Dear Reader, would you be my Valentine?
This past week many celebrated St. Valentine’s Day, which undoubtedly involved countless letters, chocolates, and other tokens of affection. As I considered what to write about this week and pondered how I might incorporate that into a nice Valentine’s Day-inspired post I remembered another way people often express their devotion: through the presentation of flowers.
I have always been fascinated by the significance we as humans embed within arbitrary symbols, like flowers. This manifested in Victorian England in what became known as the language of flowers. Each individual flower had its own specific meaning, and the specific color added additional depth and specificity of meaning. For example, the perennially-popular rose (to follow our connection to Valentine’s Day) is representative of love, broadly defined. Only the red rose means romantic love, and if we add an additional layer of symbolism, a red rose without thorns signifies love at first sight. Roses of other colors, however, mean something different altogether; crimson signifies mourning, coral signifies desire, and yellow signifies friendship.
Here are some examples of other flowers and their attributed meanings: a tulip, regardless of color, signifies a “perfect lover,” and a specifically variegated tulip (meaning of two colors) indicates that this perfect lover has beautiful eyes; blue violets signify faithfulness to a loved one. It should be noted, however, that not all flowers have tender-hearted meanings. A hypothetical example comes from Romie Stott’s article on Atlas Obscura states, “[If an admirer] sent you a mix of geraniums to ask whether they can expect to see you at the next dance. If you have any striped carnations blooming in your conservatory, you can send them to the enquirer to say, “afraid not.”” The yellow carnation is even more forceful than the striped, signifying outright rejection, which if paired with basil would declare, “I reject you, and I hate you.” Seems rather like something Elizabeth Bennett might have sent to William Darcy early on in their relationship, no? Without a doubt, depending on a bouquet’s composition, the spectrum of meanings possible is expansive.
The Language of Flowers (also called floriography), according to Stott, originated in an eighteenth century letter from Lady Mary Wortley Montagu (then married to the English ambassador to Turkey, and the same woman who advocated for smallpox inoculation in the early eighteenth century) in which she described the secretive language of Turkish harem women called selam (“hello”). Lady Montagu wrote that these women would use flowers to communicate under the noses of their guards. Lady Montagu misrepresented this form of communication, and afterwards some argued whether she had simply misunderstood or romanticized a Turkish rhyming game. Nevertheless, the floriographic fad persisted and grew.
Though misconstrued by Lady Montagu, the concept of a secretive language used to speak freely under the eyes and ears of one’s oppressors is a fascinating one to me, and it relates directly to another secret language used among Britain’s LGBTQ+ community during the twentieth century. Polari originated around 1900 as a means of allowing the U.K.’s gay community to speak with one another freely while sounding as though they spoke nonsense to the cis-gendered, heteronormative masses. Polari was spoken primarily between 1900 and the 1970s at which point it fell out of use. Its mortality was tied in equal parts to the passage of a 1967 law which decriminalized homosexuality, and its appropriation in British popular culture shortly beforehand.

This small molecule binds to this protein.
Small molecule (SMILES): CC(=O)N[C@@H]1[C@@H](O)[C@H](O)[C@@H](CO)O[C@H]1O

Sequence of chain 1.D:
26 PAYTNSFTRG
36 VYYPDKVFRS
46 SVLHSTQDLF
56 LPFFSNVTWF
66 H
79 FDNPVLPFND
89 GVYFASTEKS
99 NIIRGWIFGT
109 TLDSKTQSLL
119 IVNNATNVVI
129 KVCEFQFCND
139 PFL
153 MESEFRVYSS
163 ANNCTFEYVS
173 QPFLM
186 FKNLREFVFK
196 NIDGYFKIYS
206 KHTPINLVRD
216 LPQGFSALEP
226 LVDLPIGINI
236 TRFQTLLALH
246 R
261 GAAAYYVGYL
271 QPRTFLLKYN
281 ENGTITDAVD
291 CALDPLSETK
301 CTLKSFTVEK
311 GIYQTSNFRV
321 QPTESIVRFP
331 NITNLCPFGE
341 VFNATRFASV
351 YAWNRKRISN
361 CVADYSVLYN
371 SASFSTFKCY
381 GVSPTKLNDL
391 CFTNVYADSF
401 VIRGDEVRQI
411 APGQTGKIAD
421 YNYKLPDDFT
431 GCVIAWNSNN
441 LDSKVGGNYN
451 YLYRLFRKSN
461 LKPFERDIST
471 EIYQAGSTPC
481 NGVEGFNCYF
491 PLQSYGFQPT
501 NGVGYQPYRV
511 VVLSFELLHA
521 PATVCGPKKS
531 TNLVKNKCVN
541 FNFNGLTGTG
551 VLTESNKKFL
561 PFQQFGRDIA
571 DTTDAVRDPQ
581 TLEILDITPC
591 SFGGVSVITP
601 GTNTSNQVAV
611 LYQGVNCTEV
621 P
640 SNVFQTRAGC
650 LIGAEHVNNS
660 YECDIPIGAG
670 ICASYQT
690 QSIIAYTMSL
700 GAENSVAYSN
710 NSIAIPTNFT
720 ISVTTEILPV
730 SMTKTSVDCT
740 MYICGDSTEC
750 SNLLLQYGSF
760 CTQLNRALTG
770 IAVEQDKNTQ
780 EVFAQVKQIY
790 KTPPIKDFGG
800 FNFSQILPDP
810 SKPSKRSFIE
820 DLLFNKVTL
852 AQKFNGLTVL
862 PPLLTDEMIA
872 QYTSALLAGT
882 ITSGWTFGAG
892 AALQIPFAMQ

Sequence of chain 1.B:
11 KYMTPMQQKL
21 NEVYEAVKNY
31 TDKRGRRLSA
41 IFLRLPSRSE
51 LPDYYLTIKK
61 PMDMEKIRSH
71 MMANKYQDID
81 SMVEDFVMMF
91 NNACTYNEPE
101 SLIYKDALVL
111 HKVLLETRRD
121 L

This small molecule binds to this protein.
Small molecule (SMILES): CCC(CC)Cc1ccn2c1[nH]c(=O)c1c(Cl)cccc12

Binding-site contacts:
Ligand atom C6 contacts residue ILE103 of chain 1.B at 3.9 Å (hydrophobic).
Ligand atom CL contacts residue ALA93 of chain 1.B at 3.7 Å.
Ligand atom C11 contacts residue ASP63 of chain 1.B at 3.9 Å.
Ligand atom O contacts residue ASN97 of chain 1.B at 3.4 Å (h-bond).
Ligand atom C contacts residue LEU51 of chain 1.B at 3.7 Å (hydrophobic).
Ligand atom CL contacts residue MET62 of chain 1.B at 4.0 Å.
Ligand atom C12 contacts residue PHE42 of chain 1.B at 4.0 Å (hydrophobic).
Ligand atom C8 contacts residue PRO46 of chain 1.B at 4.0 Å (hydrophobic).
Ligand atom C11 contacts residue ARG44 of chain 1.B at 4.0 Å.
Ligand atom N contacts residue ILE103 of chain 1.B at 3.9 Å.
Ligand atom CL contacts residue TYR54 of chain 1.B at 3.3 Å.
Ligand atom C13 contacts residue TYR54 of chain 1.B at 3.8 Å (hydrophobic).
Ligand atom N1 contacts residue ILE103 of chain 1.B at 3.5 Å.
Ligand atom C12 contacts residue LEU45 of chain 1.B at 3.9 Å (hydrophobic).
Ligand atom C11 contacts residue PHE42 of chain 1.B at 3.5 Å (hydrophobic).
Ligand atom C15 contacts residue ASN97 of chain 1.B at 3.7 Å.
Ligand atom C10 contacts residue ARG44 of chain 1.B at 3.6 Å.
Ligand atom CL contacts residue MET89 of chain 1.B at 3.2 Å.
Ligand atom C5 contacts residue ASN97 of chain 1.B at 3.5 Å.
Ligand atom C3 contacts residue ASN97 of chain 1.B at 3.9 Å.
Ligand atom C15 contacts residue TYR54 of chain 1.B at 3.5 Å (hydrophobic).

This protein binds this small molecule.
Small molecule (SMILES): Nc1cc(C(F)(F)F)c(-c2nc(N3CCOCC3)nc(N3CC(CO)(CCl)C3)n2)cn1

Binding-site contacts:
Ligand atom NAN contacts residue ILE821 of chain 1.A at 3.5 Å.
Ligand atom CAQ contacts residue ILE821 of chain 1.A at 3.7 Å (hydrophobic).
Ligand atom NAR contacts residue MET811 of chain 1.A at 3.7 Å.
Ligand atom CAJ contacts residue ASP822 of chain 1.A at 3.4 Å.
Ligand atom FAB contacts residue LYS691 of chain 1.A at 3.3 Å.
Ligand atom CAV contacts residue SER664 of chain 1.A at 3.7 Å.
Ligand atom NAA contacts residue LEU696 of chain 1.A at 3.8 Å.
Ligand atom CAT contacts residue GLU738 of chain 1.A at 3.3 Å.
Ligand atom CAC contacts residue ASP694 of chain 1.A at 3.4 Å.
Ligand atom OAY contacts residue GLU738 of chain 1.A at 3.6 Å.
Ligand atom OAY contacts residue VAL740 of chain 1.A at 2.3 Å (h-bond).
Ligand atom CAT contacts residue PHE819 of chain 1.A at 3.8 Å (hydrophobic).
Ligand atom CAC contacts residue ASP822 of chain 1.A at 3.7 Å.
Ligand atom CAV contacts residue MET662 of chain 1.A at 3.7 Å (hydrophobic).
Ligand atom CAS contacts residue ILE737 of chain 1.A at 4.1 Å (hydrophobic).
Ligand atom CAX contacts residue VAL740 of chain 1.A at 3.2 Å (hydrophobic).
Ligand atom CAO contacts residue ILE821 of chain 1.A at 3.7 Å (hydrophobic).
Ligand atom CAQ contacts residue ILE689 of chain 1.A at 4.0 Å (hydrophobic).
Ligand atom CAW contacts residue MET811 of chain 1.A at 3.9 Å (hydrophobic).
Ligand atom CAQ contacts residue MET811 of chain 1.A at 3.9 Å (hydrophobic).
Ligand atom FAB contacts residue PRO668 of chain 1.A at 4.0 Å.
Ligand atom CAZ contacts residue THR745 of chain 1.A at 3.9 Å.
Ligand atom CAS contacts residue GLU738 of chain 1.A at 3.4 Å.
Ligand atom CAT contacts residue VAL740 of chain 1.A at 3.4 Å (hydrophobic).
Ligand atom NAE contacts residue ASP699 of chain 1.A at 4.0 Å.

Polari is a form of cant slang with a linguistic base in Parlyaree, an earlier form of the language which originated around the Mediterranean and in Italy where it was traditionally associated with prostitutes, beggars, and travelers. After it arrived in the U.K. in the twentieth century, gay men and female impersonators adopted it, and as they added additional linguistic elements to it (slang terms from French, Cockney slang, Yiddish, and backslang [pronunciation of a word as if it were spelled backwards] among them), Polari came into full bloom. As an example of a Polari phrase, a gay man might spy a handsome, albeit short, man across the way and say to a friend, “Vada the dolly dish, shame about his bijou lallies,” which means “Look at the attractive man, shame about his short legs.” It is easy to see how someone unaccustomed to the language would have no way of comprehending it, thus protecting the speaker.
Polari’s fall from favor began around 1960 for several reasons, among which was a new radio comedy show called Round the Horne which embedded a simplified version of Polari into its scripts. For some, this spoiled the secrecy of the language. This, in conjunction with the 1967 decriminalization of homosexuality in the U.K., removed the necessity for Polari and it fell into disuse. While it was in use, however, it provided a covert way for knowledgeable gay men to find one another and create a sense of community in the shadows. LGBTQ+ history is rife with such means of community building, and although that history is rooted in oppression, I think that Polari, much like the Language of Flowers, is something to be celebrated among LGBTQ+ individuals on a holiday so rooted in love, both romantic and communal.